Several anastomotic surgical techniques have been developed to reduce the incidence of pancreatic fistula in recent decades, including the duct-to-mucosa method, pancreaticogastrostomy, Peng’s binding method, and the “end-to-end” or “end-to-side” invaginated method. Among these techniques, the conventional duct-to-mucosa method remains the most popular anastomosis due to its advantages. The size of the pancreatic remnant is not limited; moreover, the jejunal lumen and pancreatic remnant lead to easier anastomosis [11–14].
Compared with two-layer duct-to-mucosa anastomosis, the novel one-layer duct-to-mucosa PJ anastomosis method has been reported to be efficient at reducing POPF occurrence [15, 16]. However, the two cited retrospective studies might lead to selection bias. Because this evidence is insufficient, we will conduct a randomized controlled trial to verify the superiority of one-layer duct-to-mucosa PJ anastomosis after PD over the two-layer technique.
The aim of this study is to compare the effect of two duct-to-mucosa PJ anastomotic methods for PD by assessing factors that are related to mortality or morbidity, including postoperative pancreatic fistula rate, biliary leakage, postpancreatectomy hemorrhage, and anastomosis time.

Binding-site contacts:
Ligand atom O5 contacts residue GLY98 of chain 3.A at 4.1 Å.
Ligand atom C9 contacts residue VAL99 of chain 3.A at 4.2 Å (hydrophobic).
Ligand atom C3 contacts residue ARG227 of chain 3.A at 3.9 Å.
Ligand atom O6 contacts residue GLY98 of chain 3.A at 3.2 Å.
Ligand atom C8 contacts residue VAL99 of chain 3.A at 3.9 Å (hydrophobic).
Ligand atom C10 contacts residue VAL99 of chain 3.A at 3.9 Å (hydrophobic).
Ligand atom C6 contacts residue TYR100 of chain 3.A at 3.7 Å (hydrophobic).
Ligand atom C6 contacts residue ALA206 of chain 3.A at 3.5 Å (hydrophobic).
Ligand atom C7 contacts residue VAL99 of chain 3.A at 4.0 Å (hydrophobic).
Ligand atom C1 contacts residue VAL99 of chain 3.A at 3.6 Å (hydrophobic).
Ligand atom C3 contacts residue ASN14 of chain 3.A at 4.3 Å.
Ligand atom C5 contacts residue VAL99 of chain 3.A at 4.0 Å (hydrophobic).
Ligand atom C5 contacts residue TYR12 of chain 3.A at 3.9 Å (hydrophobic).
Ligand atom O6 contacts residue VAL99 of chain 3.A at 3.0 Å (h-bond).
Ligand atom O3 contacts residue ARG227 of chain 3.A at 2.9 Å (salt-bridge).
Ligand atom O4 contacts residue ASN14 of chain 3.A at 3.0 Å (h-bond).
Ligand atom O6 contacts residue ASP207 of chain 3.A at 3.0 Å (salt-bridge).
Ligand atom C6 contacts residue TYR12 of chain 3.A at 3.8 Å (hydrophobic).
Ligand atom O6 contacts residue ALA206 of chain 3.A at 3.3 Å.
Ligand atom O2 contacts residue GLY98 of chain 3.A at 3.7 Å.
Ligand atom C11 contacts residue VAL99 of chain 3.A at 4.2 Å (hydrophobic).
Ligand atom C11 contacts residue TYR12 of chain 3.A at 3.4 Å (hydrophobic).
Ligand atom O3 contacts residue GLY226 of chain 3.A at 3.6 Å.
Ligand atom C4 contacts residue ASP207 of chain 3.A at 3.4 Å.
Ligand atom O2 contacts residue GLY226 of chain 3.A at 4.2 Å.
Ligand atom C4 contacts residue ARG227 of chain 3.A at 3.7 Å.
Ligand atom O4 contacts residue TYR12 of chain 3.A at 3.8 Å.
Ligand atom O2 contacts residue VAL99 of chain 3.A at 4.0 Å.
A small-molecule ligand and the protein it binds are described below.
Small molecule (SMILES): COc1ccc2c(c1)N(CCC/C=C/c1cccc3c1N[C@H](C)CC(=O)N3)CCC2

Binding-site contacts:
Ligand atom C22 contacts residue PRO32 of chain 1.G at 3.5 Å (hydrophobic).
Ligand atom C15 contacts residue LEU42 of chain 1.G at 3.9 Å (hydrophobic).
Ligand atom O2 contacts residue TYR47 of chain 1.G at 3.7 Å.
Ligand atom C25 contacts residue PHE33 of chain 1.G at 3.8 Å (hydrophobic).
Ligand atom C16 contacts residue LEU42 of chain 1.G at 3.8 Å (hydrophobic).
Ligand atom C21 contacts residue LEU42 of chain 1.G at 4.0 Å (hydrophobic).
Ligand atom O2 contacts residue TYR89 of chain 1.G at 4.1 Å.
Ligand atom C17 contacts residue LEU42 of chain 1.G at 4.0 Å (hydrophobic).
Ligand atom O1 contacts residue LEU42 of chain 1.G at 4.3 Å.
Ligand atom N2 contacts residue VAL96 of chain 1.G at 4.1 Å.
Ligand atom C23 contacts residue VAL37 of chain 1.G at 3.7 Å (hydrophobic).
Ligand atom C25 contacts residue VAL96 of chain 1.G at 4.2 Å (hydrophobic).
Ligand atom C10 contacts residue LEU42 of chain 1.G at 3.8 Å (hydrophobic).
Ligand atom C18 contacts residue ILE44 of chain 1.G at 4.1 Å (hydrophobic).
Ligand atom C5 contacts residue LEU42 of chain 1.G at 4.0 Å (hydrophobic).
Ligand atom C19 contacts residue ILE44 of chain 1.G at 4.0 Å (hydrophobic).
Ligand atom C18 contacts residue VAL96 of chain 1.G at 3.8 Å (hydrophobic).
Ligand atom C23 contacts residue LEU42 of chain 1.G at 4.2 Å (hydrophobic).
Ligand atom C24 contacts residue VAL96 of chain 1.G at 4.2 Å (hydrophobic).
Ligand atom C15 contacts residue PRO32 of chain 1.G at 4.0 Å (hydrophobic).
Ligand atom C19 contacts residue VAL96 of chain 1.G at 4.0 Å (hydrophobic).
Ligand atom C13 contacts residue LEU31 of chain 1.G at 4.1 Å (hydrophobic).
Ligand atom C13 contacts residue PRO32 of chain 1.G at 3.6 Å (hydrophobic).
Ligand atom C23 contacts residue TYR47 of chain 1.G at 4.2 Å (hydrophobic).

Age 18–80 years
Provision of informed consent.
Patients with any severe cardiopulmonary disease: American Society of Anesthesiologists (ASA) classification or ejection fraction below 30 % that might prolong the postoperative hospital stay
Previous pancreatic operation
Immunodeficiency, such as that observed under HIV
Patients can withdraw from the trial at their own request or at the request of their legal representative at any time. Patients may be removed if, in the investigator’s opinion, continuation of the trail could be detrimental to the patient’s well-being or if a PD is not performed due to technical unresectability, metastatic disease, or other reasons. Every withdrawal will be recorded in the clinical report forms (CRFs) and in the patient’s medical case records. All examinations scheduled for the final trial day will be performed on all patients and documented. All data will be analyzed according to the intention-to-treat (ITT) principle .
Ethics, study registration, and consent